In 1950, Harry and Bonaro Overstreet penned a line that speaks to the heart of the societal issues we are finally facing up to today: “To the immature, other people aren’t real.”
The wisdom that comes from true maturity is often most powerfully evidenced in the level of our listening to others. When others are real to us—not single dimensional caricatures defined by broad categorizations or external characteristics—we are endlessly fascinated. When we are mature, we recognize that other human beings must be as multi-dimensional, layered, storied, contradictory, evolving, mysterious, and worthy as we are ourselves. To fully comprehend and understand another human being is as impossible as plumbing the depth of the universe, and just as awe-invoking to the mature.
But we are not always mature, especially in how we relate to those who don’t look like us, act like us, or hold the same beliefs as us.
The Motivation Behind Dehumanization
When we mistreat another person, we are no longer interested in their full humanity as a person. Rather, having mistreated another human being—a multi-dimensional mystery who intrinsically matters the way I matter—I create a new need in my life: the need to be justified for using, discounting, demeaning, overlooking, undercutting, or neglecting another human being. I need justification. I need to make seem right what I know is inherently wrong. How can I feel justified? I do so in seeing myself as better or worse than another. In any case, different; more deserving or less deserving, but not equal. I no longer see others as people, but as the single-dimensional caricature that deserves my mistreatment because I have grouped them based on factors of race, class, religion, sexual orientation, gender, age, etc. with others who are not like me.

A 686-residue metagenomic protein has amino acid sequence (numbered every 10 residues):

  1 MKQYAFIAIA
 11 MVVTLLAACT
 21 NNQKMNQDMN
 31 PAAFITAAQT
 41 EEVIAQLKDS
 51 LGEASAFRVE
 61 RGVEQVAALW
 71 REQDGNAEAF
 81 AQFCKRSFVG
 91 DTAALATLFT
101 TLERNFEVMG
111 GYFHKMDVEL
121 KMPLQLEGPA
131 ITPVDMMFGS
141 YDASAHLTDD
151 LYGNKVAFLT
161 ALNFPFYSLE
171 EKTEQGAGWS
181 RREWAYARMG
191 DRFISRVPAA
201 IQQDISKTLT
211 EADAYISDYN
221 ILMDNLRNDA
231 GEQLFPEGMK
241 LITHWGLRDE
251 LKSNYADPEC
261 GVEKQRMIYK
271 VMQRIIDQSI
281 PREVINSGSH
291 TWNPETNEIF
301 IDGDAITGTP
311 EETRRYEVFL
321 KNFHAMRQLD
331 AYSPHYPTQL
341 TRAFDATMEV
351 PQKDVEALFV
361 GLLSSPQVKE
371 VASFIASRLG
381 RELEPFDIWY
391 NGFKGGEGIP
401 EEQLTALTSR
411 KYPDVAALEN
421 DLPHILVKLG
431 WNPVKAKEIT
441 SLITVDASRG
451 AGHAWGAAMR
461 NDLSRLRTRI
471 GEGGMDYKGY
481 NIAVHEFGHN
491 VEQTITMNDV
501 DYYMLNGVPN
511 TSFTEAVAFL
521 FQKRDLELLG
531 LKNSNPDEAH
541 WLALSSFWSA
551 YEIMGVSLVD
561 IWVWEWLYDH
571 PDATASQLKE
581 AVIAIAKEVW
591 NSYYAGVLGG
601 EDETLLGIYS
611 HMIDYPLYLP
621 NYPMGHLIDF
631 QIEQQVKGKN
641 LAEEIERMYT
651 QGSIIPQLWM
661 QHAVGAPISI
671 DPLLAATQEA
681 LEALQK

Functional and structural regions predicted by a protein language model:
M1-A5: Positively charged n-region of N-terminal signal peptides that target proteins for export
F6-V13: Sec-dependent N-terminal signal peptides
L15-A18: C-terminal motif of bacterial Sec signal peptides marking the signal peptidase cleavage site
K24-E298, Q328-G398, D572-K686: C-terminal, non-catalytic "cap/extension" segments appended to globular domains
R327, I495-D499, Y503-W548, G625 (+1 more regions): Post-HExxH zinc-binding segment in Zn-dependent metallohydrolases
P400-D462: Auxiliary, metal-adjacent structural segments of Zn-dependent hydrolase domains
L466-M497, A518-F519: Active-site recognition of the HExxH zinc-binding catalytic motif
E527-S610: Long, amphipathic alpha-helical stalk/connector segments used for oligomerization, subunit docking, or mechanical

Having located all my evidence for their mistreatment in a single descriptor, the most dangerous thing I could do is to learn anything else about them. I avoid, at all costs, anything that might suggest that they and I are more alike than this single difference suggests. And, of course, there is nothing fascinating about a single-dimensional caricature whose entire existence can be summed up in a single label. Is it any wonder that mistreatment spells the ends of curiosity and listening?
The history of the world when traced through wars, conquests, and ongoing conflicts might be as simple a story as this all-too-predicable process writ large.
The Humanizing Power of Listening
To reverse this dehumanizing process, we can begin with the very thing that comes least naturally to us at our most immature: listening. By this we do not mean the kind of listening that sorts what others say (or don’t say) through the lens of our justification-seeking agenda. Not the kind of listening that intensely looks for fallacies and logical flaws. Not the kind of listening that pounces on inconsistencies or a poorly chosen word or phrase. Not the kind of listening that waits anxiously for an opening or a segue to what we want to say. And, most importantly, not the kind of listening that pays more attention to what is said than what a person is trying to say
To the mature, there is more value in understanding meaning than parsing words. And because other people are real to the mature, the mature works to find the most charitable way to infer meaning from the words that are always a grossly imperfect medium to convey that meaning. The listening of the mature might be best called charitable listening. It is the opposite of reconstructing the flimsiest, straw-man version of another’s argument. It is infusing in another’s words as kind and hopeful a reading as is possible. And what follows is usually some form of the eagerly investigating ask: “tell me more.”
In her essay by the same name, Brenda Ueland writes: “Listening is a magnetic and strange thing, a creative force. Think how the friends that really listen to us are the ones we move toward, and we want to sit in their radius as though it did us good, like ultraviolet rays. This is the reason: When we are listened to, it creates us, makes us unfold and expand. Ideas actually begin to grow within us and come to life.”